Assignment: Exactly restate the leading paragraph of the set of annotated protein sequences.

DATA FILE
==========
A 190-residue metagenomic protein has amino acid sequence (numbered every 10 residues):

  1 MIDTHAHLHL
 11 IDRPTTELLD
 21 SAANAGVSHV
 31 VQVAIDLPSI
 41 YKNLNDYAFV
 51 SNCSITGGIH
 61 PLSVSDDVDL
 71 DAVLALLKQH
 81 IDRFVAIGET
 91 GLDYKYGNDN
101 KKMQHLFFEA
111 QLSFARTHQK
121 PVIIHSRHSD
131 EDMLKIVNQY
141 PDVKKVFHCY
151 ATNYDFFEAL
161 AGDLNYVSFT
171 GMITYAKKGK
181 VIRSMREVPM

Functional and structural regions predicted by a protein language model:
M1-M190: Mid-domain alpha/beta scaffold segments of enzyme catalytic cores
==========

A 190-residue metagenomic protein has amino acid sequence (numbered every 10 residues):